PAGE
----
Tuesday 26 October 2010

3 reasons why 3x Tesco Clubcard Deals will work


Just over a year ago I wrote about how Tesco had introduced double points to the hugely popular Clubcard scheme, making it far more rewarding and really capturing peoples attention at a time when they were increasingly evaluating their retail choices.

Those in the industry questioned how long they could continue to offer double points given the cost of it and so thought it a short term promotional campaign rather than a longer term programme change. Now, 12 months later, we have the answer - it was both.

From the 6th December the Clubcard scheme is changing again, however it's not double points which are going, it's the 4x Clubcard Deals. Tescos state:-

We've decided to keep double points going, because it has been so popular and has made a real difference to how much value we've given to customers. So, your shopping will earn you twice as many points (especially useful when you do your Christmas shopping!) which means twice as much value back in your next statement.

It would be easy to be cynical about this and suggest that as they give with one hand they take with another. However while the scheme value will drop from the current high that the double points promotion brings, this is not a scheme devaluation. By keeping double points going and at the same time dropping the Clubcard Deals from 4x to 3x value, the scheme is still more rewarding than it was 12 months ago - but only just.

The table below shows example spend levels for a customer who earns points across a number of different areas. Assuming they also use their Tesco Credit Card to buy their Tesco shopping and Fuel, they are still 15% better off under the new rules than before double points were introduced.

CategoryMonthly SpendOriginal SchemeDbl Pnts Promo3x Deals
Car Insurance£25£1.00£1.00£0.75
Credit Card£1,000£10.00£10.00£7.50
Total Reward

Of course, the current double points promotion has significantly increased the reward value for customers so there will inevitably be a big drop for many. If you look at this as just a promotion however, the Clubcard scheme still appears to be more rewarding.

So what is going on. Why have Tescos complicated things by essentially devaluing rewards and increasing earning simply for the scheme value to stand still?

My guess is this has been done for 3 reasons.

1. Rewards too good to be true - Customers don't trust promotions that give too much value. When testing points rewards, you typically get no additional lift moving from double to triple points and increasingly, as you lift the points value, you decrease participation. This is basically because customers begin to see the offer as being too good to be true and feel there is some other objective at play and so shy away. Ironically, in order to increase the take-up of Deals, Tesco may have had to reduce the offer to make it appear less appealing.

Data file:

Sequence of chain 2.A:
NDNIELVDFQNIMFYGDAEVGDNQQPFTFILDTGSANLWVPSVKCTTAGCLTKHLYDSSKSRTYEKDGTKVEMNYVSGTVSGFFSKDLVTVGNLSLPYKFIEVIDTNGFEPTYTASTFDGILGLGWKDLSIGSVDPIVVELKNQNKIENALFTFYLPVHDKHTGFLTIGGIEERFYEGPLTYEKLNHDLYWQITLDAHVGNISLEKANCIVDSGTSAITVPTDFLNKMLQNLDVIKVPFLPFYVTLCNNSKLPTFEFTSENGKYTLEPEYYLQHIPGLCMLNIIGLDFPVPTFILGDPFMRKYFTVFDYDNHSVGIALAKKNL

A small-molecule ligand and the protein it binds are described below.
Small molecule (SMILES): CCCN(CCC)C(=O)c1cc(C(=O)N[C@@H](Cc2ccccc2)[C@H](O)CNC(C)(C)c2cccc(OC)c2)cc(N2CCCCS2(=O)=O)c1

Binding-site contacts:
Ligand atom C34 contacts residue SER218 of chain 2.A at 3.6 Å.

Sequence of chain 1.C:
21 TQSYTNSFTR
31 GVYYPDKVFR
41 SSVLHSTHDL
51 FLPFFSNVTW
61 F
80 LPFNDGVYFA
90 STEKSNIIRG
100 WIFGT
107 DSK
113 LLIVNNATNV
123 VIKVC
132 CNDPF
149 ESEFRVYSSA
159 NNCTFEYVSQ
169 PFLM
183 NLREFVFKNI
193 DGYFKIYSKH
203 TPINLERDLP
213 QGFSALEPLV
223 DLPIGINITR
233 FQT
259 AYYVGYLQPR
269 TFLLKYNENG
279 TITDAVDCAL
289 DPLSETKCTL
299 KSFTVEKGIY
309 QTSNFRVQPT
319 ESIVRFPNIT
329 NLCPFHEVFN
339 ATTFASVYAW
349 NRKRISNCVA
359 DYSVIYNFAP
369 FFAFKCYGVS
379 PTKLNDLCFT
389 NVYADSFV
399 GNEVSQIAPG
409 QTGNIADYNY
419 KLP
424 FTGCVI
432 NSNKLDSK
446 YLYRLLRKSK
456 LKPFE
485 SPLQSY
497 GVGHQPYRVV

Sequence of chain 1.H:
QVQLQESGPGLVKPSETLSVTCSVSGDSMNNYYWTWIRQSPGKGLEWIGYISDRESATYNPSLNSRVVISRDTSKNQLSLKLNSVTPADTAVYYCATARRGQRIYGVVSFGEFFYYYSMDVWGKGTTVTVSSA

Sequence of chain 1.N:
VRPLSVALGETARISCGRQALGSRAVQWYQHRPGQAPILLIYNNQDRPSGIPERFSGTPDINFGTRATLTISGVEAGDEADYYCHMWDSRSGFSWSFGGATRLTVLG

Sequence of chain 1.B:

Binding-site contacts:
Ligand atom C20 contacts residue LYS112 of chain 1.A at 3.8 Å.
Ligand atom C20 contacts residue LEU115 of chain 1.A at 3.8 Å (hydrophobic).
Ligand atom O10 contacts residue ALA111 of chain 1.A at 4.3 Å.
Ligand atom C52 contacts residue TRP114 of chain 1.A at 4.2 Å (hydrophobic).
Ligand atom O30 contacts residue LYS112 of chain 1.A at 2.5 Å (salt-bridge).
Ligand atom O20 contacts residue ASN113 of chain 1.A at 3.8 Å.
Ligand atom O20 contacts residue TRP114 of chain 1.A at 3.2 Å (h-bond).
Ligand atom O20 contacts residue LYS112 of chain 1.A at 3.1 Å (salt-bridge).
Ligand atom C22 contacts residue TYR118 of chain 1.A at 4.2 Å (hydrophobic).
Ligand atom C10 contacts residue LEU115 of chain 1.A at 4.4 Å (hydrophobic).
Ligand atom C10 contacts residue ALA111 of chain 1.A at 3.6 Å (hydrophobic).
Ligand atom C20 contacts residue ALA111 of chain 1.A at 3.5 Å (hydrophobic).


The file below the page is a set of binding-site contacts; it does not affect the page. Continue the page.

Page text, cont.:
2. Partner Participation - The Clubcard Deals are fantastic value, but it is rumored that partners have to fund 50% of the value. With some partners like Legoland seeing an increasing number of customers using Deals vouchers to gain entry, I suspect it is becoming harder for Tesco to keep these partners engaged and to keep the offers open and free from restrictions. There is probably a gain in this programme change for partners as well, lowering their participation costs.

3. Two points is better than one - Customers don't "do the math" when looking at loyalty schemes, they simply compare one scheme to another based on the earning rate. If they get 2 points per £1 on Clubcard and only 1 point elsewhere it immediately feels more rewarding, regardless of the ultimate exchange rate. Tesco had previously tested giving 2% rather than 1% when first launching Clubcard and had seen no uplift in spend with the higher return. However, in a competitive market, this increased earn rate is probably doing a better job of attracting and retaining customers, even if it doesn't actually result in any more uplift. This was evidenced by Tesco managing to hold and slightly increase it's market share in a tough economic climate and taking share from ASDA who was fighting on everyday low prices and had previously shown signs of growth at the expense of Tesco.

It takes a lot to communicate changes like this to customers and causes potential confusion and re-evaluation. You can bet Tesco wouldn't be doing this if it wasn't going to result in a return.

What I think is great is that Tesco is not content to sit back and just go through the motions. They really want to sweat their loyalty scheme to get the most from it, even if this means making bold changes to keep it on track.

Loyalty is far from a commodity for Tesco - it still has the power to change the playing field.